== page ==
11/5/10

An article in the Chicago Sun Times about the new television programs that have emerged during the economic downturn – "16 and Pregnant," "Downsized," "Fairy Jobmother" and "Design on a Dime" – quotes Elayne Rapping, professor emeritus of American studies, who said, "TV producers are more in tune now that people are in bad shape. I don't think it's changed the TV landscape forever, nor has it changed it completely. There will still be an awful lot of shows with incredibly, obscenely ostentatious lifestyles."

11/5/10

An article on Health Canal reports a UB social work doctoral candidate's experiences rescuing women from the sex trade in India has influenced her studies and her determination to free the women from sexual servitude.

11/5/10

An article in The Washington Post reviews "Hide/Seek: Difference and Desire in American Portraiture," organized by Jonathan D. Katz, associate professor and director of the visual studies doctoral program. The article calls the exhibition, which is mounted in the National Portrait Gallery, "one of the best thematic exhibitions in years."

11/6/10

An article in the New York Post about the truth behind old sayings reports a team led by Mark Seery, assistant professor of psychology, followed 2,398 subjects over three years and found that people who faced moderate levels of adversity were better off emotionally than those who never experienced hardships, proving the old adage, what doesn't kill you makes you stronger.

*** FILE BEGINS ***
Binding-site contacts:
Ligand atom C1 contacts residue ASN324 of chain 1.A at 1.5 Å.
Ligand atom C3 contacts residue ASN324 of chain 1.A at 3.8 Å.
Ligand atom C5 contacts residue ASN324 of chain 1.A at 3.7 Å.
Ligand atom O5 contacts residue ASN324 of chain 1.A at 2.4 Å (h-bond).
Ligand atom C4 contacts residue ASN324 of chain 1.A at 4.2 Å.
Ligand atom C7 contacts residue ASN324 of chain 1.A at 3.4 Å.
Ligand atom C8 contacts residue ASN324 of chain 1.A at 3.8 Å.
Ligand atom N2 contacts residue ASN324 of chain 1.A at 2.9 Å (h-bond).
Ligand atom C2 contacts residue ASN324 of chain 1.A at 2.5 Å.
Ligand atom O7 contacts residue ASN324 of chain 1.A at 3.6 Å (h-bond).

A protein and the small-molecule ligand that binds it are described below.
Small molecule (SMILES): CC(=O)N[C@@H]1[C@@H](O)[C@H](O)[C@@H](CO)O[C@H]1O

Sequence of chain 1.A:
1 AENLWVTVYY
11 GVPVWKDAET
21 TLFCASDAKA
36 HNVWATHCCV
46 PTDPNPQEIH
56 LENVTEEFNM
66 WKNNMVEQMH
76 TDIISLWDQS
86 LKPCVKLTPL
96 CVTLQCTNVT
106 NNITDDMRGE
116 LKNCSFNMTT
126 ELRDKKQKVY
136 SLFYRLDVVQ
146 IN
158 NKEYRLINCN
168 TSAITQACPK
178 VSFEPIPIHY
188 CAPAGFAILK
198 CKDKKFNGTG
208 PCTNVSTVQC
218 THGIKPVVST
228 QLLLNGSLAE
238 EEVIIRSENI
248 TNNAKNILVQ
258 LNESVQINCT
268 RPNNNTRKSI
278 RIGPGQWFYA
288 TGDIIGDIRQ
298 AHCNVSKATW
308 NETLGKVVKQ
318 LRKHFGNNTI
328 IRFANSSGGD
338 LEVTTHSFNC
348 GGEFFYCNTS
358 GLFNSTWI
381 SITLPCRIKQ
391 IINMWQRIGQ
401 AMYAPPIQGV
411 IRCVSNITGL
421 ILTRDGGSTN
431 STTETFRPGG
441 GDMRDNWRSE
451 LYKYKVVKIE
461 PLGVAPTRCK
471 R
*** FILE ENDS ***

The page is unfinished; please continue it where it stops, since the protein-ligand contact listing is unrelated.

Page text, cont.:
11/8/10

An article in Newsweek about head injuries servicemen and women are facing when they return from Afghanistan and Iraq and the struggles doctors are having to treat their physical and psychological symptoms quotes Barry Willer, UB professor of psychiatry and rehabilitation medicine, and an expert on concussions. "Headaches are almost useless as a diagnostic," he said, for troops who are coming home with myriad medical issues.

11/8/10

A story on NPR about the anti-abortion group Operation Save America and its Old West-style "wanted" posters targeting doctors who perform abortions interviewed Lucinda Finley, professor of law. The story aired on NPR stations around the nation, including WBFO-FM, Oregon Public Broadcasting, Georgia Public Broadcasting, Minnesota Public Radio and Vermont Public Radio.

11/9/10

A story on MarketWatch's Consumer Confidential reports studies consistently show that consumers are adverse to impulsive over-spending when they use cash, and that a new report by Satheeshkumar Seenivasan, a School of Management doctoral candidate, and others found a correlation between eating so-called "vice" foods with how you pay for it.

11/9/10

Elayne Rapping, professor emeritus of American studies, is quoted in a New York Daily News story about a new line of high-end French lingerie that is held together with magnets. "At first thought, it seems kind of gimmicky," she said. "But there may be women who'll buy it thinking it will make them sexier."